Tuesday, March 04, 2008

More Phorm Horrors

Spyblog is, of course, making sense when they say that the BT/Virgin Media/Carphone Warehouse spying scheme may be illegal because of the sweeping-up of e-mail traffic with the rest. As you know, Bob, e-mail has the legal status of a letter, thanks to the good folks of the EFF years ago. I thought of this, too; here's the text of my complaint to the ICO.
I have just become aware that BT, Virgin Media, and Carphone Warehouse have signed agreements to implement a wideranging scheme to monitor Web traffic passing over their access networks. The intent is, apparently, to insert targeted advertisements into Web content requested by their customers.I consider the details of the scheme to be unacceptable and of dubious legality. It appears that the technical implementation requires the participating network to intercept traffic between requesters and remote sites, to keep logs of individual users' activity, and to amend the content returned in accordance with rules applied to these logs. Legally, electronic mail is considered equivalent to a letter; this implies not just reading the traffic but altering it.

Note that many electronic mail users access their mailboxes via a Web interface, so their electronic mail could be affected by this insofar as it is not encrypted. As requests are being redirected, it is also possible that the security of authenticated sessions might be compromised. No guarantees are offered, or indeed technically possible, that this system would only be used for commercial purposes; as if that made it all right.

Corroborative information is available here [snip a gaggle of links]

Some people are concerned that other ISPs that either use BT's IPStream service - buying wholesale service on BT's access lines - or else use BT Wholesale to backhaul the lines they have taken over under local-loop unbundling to their facilities might be affected.

I'm pretty sure they're not; the distinction between an IPStream customer and a BT Retail customer is essentially which ISP bills you and routes the traffic onwards. BT Retail deals with BT Wholesale and Openreach on the same basis as other ISPs, under the terms of their agreement with Ofcom; so it buys service from BT Wholesale, and its traffic is piped from the BRAS (Broadband Remote Access Server) into its own core network. Meanwhile, the IPStream operators' traffic is wrapped into something called the Layer 2 Tunnelling Protocol (L2TP) and shipped from the BRAS over BT Wholesale wires to their own core networks, where they unwrap it, bill it, and route it.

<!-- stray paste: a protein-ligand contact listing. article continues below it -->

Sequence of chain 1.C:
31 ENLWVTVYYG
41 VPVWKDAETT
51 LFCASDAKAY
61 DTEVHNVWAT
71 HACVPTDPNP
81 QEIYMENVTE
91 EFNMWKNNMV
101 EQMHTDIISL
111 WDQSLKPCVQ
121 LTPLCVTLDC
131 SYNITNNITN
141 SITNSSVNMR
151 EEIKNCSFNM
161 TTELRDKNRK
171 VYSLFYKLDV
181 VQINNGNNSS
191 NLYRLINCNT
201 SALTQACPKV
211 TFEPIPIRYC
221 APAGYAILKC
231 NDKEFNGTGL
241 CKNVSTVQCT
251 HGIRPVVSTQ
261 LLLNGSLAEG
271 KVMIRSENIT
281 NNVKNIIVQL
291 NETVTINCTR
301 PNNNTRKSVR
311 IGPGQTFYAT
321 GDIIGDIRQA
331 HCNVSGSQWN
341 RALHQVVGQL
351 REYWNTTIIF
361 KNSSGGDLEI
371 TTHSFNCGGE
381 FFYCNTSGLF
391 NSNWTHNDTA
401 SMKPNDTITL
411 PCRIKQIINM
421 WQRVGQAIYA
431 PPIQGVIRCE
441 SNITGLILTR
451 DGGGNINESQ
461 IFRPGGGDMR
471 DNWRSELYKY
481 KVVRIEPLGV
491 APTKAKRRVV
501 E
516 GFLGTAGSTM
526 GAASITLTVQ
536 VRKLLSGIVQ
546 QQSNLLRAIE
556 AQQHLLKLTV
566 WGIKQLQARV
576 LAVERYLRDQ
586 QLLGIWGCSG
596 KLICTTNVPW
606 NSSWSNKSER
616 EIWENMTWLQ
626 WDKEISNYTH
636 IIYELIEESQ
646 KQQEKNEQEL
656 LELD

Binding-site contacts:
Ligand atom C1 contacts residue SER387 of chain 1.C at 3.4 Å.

If you look at the leaked network diagram above (right-click to enlarge), the Phorm/Websense/whatever stuff is all located in the BT Retail core network, upstream of the switches that handle traffic through their RADIUS servers. RADIUS is a server protocol used for accounting for IP traffic and controlling access, so essentially, all that goes through here is traffic BT Retail is billing for. We can therefore conclude that the other ISPs who use BT IPStream or local-loop unbundling are safe. Note that the left hand side is within BT Wholesale, i.e. everyone, the centre section is within BT Retail, so just their customers, and the right hand side is BT Wholesale's IP backbone network, so everyone again; if you like, imagine that the other ISPs' traffic goes around the back of the slide.

Which leads to the ironic conclusion that the best you can do if you're a Virgin customer is to churn to someone who uses BT's network.

1 comment:

Shutter said...

MY problem is that BT etc., are selling the contents of my traffic. Period.

I have not been asked.

I have not approved.

I send letters in the post but I don't expect the Post office to tell everyone I write to the Geninto Urinary Clinic with a sample once a week. I assume MI5 etc read my mail anyway - but as far as I know, they don't sell it to anyone.

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